Jane Eyre explores lessons of mercy, love

Theater department presents Jane Eyre

Seattle Pacific University’s newest theater production, “Jane Eyre,” incorporates the timeless lessons of forgiveness, strength in the midst of pain, and the bravery to love into a memorable musical production.

“Jane Eyre” began its debut at SPU’s E.E. Bach Theater on Feb. 1, and is open to the general public as well as SPU students for a discounted price.

Set in nineteenth century rural England, Charlotte Brontë’s Jane Eyre presents the story of a woman who shows resilience and strength.

Jane, played by junior Jayne Hubbard, is dealt a rough hand at life. Both of her parents have died, and she is raised in a school where she is constantly taught that her life is of no worth.

Drew Smith | The Falcon
Young Jane Eyre, played by Micaela Davidson, is told growing up that her life has no worth.

Hubbard delicately portrays this woman with solemn emotion throughout these tragic opening scenes. The beginning of the play leaves the audience feeling sympathetic for this woman who seems to have a very grim future ahead of her due to her unfortunate circumstances.

Along the way Jane is introduced to a young woman who teaches her the value of forgiveness, and that she must trust in God to make her brave.

As young Jane matures, she realizes her need for liberty and seeks a better life elsewhere.
Sophomore Grace Bryant, a cast member in the play, reflects on Jane’s hardship saying, “Jane is dealt a lot of really crappy cards, but she finds a way to keep pushing through and keep moving forward.”

Upon arriving at a new and unfamiliar location, Thornfield Hall, Jane serves as a governess and earns her living by serving as a teacher. Here, Jane is introduced to the seemingly cruel Edward Rochester, played by senior Trevor Burden.

As the production progresses, however, the audience comes to find that Mr. Rochester has experienced difficulties of his own that he is dealing with.

Burden sees his character in the beginning of the production as representative of people who do not know where to go once their life has fallen apart.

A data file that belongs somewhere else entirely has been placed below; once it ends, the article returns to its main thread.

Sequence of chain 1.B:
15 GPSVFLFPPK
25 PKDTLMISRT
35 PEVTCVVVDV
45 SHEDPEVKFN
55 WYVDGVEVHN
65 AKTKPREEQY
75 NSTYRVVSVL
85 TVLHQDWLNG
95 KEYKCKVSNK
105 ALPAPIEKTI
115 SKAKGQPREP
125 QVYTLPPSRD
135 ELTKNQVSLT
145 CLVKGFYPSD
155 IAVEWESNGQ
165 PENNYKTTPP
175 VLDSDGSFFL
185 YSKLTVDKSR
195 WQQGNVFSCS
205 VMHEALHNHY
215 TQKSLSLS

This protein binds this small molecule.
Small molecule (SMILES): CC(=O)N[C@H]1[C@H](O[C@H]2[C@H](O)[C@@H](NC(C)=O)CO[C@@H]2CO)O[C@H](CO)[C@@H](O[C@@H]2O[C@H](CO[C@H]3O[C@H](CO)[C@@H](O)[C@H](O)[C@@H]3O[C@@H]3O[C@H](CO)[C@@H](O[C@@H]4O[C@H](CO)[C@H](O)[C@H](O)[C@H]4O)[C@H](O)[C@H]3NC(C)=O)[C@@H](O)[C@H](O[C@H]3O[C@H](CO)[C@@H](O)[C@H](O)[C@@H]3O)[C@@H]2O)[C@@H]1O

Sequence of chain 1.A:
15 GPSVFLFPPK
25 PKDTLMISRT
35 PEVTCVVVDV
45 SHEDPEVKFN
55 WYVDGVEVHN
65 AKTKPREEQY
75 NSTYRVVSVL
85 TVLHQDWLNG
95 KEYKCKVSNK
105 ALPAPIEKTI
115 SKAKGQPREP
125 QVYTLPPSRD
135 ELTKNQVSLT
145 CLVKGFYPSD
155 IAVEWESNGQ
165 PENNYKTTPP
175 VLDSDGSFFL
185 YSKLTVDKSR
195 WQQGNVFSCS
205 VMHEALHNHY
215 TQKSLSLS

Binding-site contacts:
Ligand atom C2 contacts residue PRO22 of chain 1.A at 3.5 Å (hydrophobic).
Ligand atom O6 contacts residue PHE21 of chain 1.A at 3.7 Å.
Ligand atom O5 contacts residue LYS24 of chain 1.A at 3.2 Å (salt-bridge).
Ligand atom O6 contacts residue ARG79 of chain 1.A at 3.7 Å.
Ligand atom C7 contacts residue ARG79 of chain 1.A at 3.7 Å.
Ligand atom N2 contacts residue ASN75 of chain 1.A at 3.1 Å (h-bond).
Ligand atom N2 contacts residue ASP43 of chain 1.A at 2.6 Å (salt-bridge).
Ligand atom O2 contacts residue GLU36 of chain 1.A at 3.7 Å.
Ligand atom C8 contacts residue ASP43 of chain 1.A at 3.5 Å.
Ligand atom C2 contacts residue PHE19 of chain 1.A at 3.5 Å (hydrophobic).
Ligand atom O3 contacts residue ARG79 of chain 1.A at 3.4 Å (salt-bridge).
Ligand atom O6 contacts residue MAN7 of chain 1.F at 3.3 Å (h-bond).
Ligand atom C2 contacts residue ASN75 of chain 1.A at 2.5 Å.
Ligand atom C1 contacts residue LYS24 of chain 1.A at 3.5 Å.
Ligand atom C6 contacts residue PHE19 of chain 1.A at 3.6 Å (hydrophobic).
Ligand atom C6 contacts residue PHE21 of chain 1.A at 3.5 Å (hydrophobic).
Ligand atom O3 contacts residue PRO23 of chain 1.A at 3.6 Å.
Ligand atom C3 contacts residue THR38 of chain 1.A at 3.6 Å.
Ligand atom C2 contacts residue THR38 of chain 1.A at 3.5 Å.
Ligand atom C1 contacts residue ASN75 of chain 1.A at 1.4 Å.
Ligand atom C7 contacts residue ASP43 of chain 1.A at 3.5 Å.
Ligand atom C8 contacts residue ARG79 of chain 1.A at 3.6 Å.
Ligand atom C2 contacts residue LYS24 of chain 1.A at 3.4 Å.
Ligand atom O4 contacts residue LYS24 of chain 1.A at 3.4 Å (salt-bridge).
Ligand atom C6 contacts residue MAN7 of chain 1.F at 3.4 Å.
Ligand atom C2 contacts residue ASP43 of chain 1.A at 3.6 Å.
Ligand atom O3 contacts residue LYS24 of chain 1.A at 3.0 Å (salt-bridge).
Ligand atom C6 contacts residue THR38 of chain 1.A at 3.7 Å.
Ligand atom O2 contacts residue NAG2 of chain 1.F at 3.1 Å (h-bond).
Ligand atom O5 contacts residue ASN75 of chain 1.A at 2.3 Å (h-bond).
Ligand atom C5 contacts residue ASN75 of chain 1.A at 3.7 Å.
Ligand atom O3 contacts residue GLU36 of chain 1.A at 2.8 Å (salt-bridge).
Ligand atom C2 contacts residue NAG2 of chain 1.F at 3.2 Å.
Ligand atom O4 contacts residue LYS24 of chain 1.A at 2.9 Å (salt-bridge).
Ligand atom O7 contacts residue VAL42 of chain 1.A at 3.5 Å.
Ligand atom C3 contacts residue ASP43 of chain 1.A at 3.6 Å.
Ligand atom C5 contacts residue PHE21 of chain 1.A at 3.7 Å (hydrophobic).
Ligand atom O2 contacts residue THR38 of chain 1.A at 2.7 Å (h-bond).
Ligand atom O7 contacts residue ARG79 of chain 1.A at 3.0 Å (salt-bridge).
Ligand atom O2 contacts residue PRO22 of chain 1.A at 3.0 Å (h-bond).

Throughout the play the use of costume design, as well as hair and makeup, really enhanced each of the characters, truly bringing the audience through a journey right alongside them.

These features were true to the setting of the nineteenth century and of what would be common for that time. It is clear that the cast was trained to have the proper accents for each of their roles as well.

Drew Smith | The Falcon

Throughout the course of the production, Jane continues to mature and makes difficult choices, knowing that she must pursue what is right for herself and others.

“Whenever she realizes that she is unhappy, she does something about it,” Hubbard said of her character, Jane.

“She always is very active about trusting God, listening to herself and finding where she feels that she needs to be.”

Hubbard explains that Jane’s actions are counter-cultural and show a great deal of independence, which was uncommon for women at the time.

“She is so strong and she is so independent and she’s such a feminist within this time period, so it’s so fun to try and get myself within the mindset,” Hubbard said.

Another central theme of the production is the focus on embracing forgiveness towards others. Jane embodies this as she returns to those who had once wronged her, and offers mercy.

“I just love the themes of forgiveness and mercy that make their way through the piece,” said Candace Vance, director and head of performance of the theater department.

From a young age, the value of forgiveness is impressed upon Jane and it stands with her throughout her life.

“She goes through so many different trials in her life and the thing that makes her really able to be where she wants to be is when she forgives,” Hubbard said.

Connecting to forgiveness is the bravery that Jane finds in her heart to love both herself and others. In the last scenes of the production, the audience may be moved to tears as they see the final choices Jane makes for herself.

“Being brave enough to love one another and to love yourself, no matter your predicament, to stay true to yourself, is the message we’re trying to put out there with this show,” said senior Emma Heesacker, who plays Ms. Fairfax in the production.

This showing of Jane Eyre proved memorable, filled with great acting, powerful music and lyric, and captivating messages.

The use of light and sound created another dimension of sensory appeal, each component used with purpose. These features were used strategically throughout the production to give audience members an accurate portrayal for each scene.

At the end of the production, Jane comes full circle to a deeper understanding of herself and the events that have played out in her life.

“She goes through her life thinking that God is judgmental,” said Vance, but in the ending scene, Jane comes to the realization that “God had tempered judgment with mercy.”

“Jane Eyre” runs through February 10.

This article was posted in the section Features.
Lauren Giese

Features Editor

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